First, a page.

Monday, February 7, 2011

The Ghost and the Goth by Stacey Kade--iMovie

Bibliography: Kade, S. (2010). The ghost and the goth. New York, NY: Hyperion.

Summary: The Ghost: It’s not my fault that I was born with it all—-good looks, silky blond hair, and a keen sense of what everyone else should not be wearing. My life isn’t perfect, though, especially since I died. Run over by a bus of band geeks—-could there be a worse fate? As it turns out, yes—-I’m starting to disappear, flickering in and out of existence. To top it off, the only person who can see or hear me is Will Killian, TOTAL loser boy, and he refuses to help!

I need to get control of my afterlife, and fast, before I’m dead AND gone for good. If I can get Will to talk to me, I might have a chance. But that means trusting him with my secrets...and I don’t trust anyone, living or dead.

The Goth: My mom thinks I’m crazy. My shrink wants to lock me up. Basically, my life sucks. And that was before the homecoming queen started haunting me. Alona Dare was a pain when she was alive; dead, she’s even worse.

Yeah, I can see, hear, and touch ghosts. With just a few weeks of school left, all I want to do is graduate and get out of here, find some place with less spiritual interference. But with a dead cheerleader who won’t leave me alone, and a violent new ghost who wants me dead...I’m screwed.

Alona and I might be able to help each other...if we can stop hating each other long enough to try.

Yeah, right (Hyperion).

Tool: iMovie

iMovie is not a Web 2.0 tool, but I felt it deserved a post because so many educators are using it (and its PC equivalent, Windows Media Player) both in and out of the classroom. The book trailer for The Ghost and the Goth began in an educator workshop, "Becoming Steven Spielberg...," taught by EISD instructional technology coordinator Carl Hooker (Follow him on Twitter @mrhooker). The workshop utilized the movie-making software Adobe Premiere Elements, and when I tried to open my project later in Adobe Premiere Pro, I found that transferring it from one program to another had dismantled it. My video and audio clips were there, but my complete book trailer had been disassembled.

Undeterred, I took the carnage that had been my project and decided to teach myself how to use iMovie. After the complicated Adobe programs, learning iMovie was like going to Hogwarts--magical.

While users can make movies from their own video clips, of course, I decided, in the spirit of both Web 2.0 collaboration and true fan-made trailers, to find all of my material online. All of the video clips are edited from other posts on YouTube, and nearly all of the audio (AFI's "Miss Murder" excepted) is available on various creative commons sites (See Freeplay Music as an example). Making this book trailer has been the most fun, albeit the most time-consuming, project I have made for stories from the cloud, and I highly recommend the above Apple how-to site for people with questions about iMovie. Just make sure that your video clips are converted to MPEG format before you begin your project. I recommend Media Converter, a free online video and audio converter that can convert files uploaded from your computer or imported directly from YouTube, Facebook, etc.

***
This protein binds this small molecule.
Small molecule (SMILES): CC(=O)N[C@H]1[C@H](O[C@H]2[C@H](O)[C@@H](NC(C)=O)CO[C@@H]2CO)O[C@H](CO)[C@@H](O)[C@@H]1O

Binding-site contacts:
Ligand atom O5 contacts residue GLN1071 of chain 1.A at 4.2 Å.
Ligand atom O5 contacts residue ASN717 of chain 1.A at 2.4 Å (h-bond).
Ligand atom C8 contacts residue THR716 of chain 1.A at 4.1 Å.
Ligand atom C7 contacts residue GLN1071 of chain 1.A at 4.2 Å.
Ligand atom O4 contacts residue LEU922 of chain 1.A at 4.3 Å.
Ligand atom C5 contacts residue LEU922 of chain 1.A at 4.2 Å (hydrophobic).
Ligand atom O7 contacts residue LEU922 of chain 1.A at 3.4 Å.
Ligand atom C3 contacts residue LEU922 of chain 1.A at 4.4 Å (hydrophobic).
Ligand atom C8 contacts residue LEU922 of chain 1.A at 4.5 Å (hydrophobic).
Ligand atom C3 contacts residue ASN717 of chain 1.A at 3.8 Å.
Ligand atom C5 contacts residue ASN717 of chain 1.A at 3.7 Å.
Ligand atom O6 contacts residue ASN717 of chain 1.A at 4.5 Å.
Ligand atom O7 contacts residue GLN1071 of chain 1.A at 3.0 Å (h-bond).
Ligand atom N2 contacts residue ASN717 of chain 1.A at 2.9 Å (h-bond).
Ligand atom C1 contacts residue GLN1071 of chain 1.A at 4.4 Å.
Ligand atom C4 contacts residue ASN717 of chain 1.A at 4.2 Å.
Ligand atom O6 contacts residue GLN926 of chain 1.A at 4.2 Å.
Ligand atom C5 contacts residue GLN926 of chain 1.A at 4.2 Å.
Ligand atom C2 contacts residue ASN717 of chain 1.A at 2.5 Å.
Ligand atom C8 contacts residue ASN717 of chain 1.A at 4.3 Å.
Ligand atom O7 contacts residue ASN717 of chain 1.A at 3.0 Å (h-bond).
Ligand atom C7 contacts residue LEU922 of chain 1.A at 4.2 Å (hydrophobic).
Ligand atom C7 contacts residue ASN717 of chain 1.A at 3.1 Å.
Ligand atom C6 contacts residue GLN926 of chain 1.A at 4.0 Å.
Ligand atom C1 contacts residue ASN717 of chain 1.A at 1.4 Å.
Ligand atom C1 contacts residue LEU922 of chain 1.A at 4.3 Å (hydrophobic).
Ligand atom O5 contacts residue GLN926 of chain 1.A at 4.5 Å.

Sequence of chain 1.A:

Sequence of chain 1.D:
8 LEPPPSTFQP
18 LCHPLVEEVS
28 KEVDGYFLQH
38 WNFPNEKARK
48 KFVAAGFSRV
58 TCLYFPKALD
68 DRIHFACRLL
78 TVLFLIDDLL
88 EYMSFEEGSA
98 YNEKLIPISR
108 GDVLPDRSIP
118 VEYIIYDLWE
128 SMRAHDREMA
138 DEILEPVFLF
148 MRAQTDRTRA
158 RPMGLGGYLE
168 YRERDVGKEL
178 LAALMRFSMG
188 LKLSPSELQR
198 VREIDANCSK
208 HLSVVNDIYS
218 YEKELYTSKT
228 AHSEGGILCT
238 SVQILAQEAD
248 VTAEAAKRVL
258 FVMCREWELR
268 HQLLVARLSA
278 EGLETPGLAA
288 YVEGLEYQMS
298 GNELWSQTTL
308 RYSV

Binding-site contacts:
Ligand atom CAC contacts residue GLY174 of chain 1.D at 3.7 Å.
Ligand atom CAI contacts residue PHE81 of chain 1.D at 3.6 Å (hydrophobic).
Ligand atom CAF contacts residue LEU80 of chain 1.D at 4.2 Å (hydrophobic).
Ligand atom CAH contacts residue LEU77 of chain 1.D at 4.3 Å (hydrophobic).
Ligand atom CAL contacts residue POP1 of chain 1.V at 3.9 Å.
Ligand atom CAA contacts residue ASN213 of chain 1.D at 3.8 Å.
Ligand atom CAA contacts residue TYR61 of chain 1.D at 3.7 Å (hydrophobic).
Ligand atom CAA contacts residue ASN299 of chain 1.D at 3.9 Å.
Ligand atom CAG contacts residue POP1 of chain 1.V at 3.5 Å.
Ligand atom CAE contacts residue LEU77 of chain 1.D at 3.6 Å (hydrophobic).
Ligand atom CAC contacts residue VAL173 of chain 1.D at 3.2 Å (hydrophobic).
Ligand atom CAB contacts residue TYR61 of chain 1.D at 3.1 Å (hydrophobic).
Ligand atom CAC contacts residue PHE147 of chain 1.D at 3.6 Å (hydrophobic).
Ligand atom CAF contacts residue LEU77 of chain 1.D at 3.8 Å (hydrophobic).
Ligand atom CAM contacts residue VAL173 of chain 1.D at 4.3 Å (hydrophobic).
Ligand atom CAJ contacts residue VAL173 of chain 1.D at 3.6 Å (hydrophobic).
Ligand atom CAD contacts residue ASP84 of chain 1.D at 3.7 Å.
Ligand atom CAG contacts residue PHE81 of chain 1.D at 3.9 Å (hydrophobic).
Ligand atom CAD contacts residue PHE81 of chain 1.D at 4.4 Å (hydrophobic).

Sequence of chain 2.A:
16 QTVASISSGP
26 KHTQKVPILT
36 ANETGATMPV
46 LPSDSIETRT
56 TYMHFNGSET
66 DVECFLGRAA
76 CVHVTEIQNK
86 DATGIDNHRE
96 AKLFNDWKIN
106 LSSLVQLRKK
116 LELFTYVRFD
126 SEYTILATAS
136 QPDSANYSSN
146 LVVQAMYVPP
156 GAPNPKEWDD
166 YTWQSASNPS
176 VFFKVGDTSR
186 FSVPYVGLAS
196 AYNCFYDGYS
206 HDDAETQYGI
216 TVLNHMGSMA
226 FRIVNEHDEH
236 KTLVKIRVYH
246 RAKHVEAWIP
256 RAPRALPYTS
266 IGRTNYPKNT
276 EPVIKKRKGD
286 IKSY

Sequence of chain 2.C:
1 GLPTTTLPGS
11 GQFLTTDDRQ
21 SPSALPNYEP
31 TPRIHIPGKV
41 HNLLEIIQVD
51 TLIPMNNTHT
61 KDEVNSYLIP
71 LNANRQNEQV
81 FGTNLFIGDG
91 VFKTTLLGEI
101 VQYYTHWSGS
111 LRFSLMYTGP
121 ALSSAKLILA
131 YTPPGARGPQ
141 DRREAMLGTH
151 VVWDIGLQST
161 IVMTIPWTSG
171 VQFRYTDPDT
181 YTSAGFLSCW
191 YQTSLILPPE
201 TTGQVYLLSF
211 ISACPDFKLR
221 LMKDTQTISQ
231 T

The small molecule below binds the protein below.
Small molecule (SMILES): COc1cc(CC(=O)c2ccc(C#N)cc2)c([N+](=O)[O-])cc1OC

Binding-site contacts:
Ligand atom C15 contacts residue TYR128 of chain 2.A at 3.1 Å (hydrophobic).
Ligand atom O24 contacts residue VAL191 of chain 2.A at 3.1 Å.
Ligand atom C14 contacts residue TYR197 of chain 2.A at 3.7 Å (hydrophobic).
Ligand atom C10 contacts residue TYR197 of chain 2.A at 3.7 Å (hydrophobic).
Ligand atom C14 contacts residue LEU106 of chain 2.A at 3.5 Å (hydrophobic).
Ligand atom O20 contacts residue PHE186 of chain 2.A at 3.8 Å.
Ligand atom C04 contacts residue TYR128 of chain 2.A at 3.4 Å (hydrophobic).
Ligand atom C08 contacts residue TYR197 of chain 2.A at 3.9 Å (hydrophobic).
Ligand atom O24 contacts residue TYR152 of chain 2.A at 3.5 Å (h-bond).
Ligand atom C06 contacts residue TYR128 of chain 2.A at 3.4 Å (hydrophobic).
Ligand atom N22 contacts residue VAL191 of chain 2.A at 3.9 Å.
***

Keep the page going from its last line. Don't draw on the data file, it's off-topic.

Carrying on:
Review: Maintaining a narrative with two speakers is tricky--the reader may simply skim through a weak account to get to the next--but Stacey Kade performs the job well with her debut novel, The Ghost and the Goth. Both Alona's and Will's perspectives advance the main storyline while maintaining a separate plot unique to each character. Kade also sets up each character's story differently so as to retain readers' interest: Will's family secret, for example, is revealed almost immediately, while Alona's remains a mystery until almost the last chapter. This distinctness emphasizes the dichotomy between the characters: the goth lets his friends (and the audience) in, while even as a ghost, the homecoming queen is hesitant to reveal anything that conflicts with her public image. Watching such classic stereotypes--although, of course, Will and Alona are more than that--attempt to overcome their differences is hilarious.

Kade's paranormal universe has a few minor weak points--Alona must perform acts of kindness in order to keep from disappearing, for example--but is overall convincing and sticks to the standard lore. (Note to self: stay away from Ouija boards!) The mystery of who the violent, new ghost is and why he or she is after Will stays tight, and the fast-paced climax is both disturbing and cathartic. Despite the quirky concept and cute cover, the novel deals with some mature topics, such as death, suicide, alcoholism, and parental abuse. The themes of accepting others for who they are and telling the truth about yourself are universal, however, and this book should hit home for a wide range of readers. Because of its realistic issues, it may even be a good gateway book for enticing readers to get out of the paranormal romance rut and explore other genres. Grades 8+.

(After unwisely consulting the Ouija board, the spirits have informed me that the sequel, Queen of the Dead, is due out in June.)

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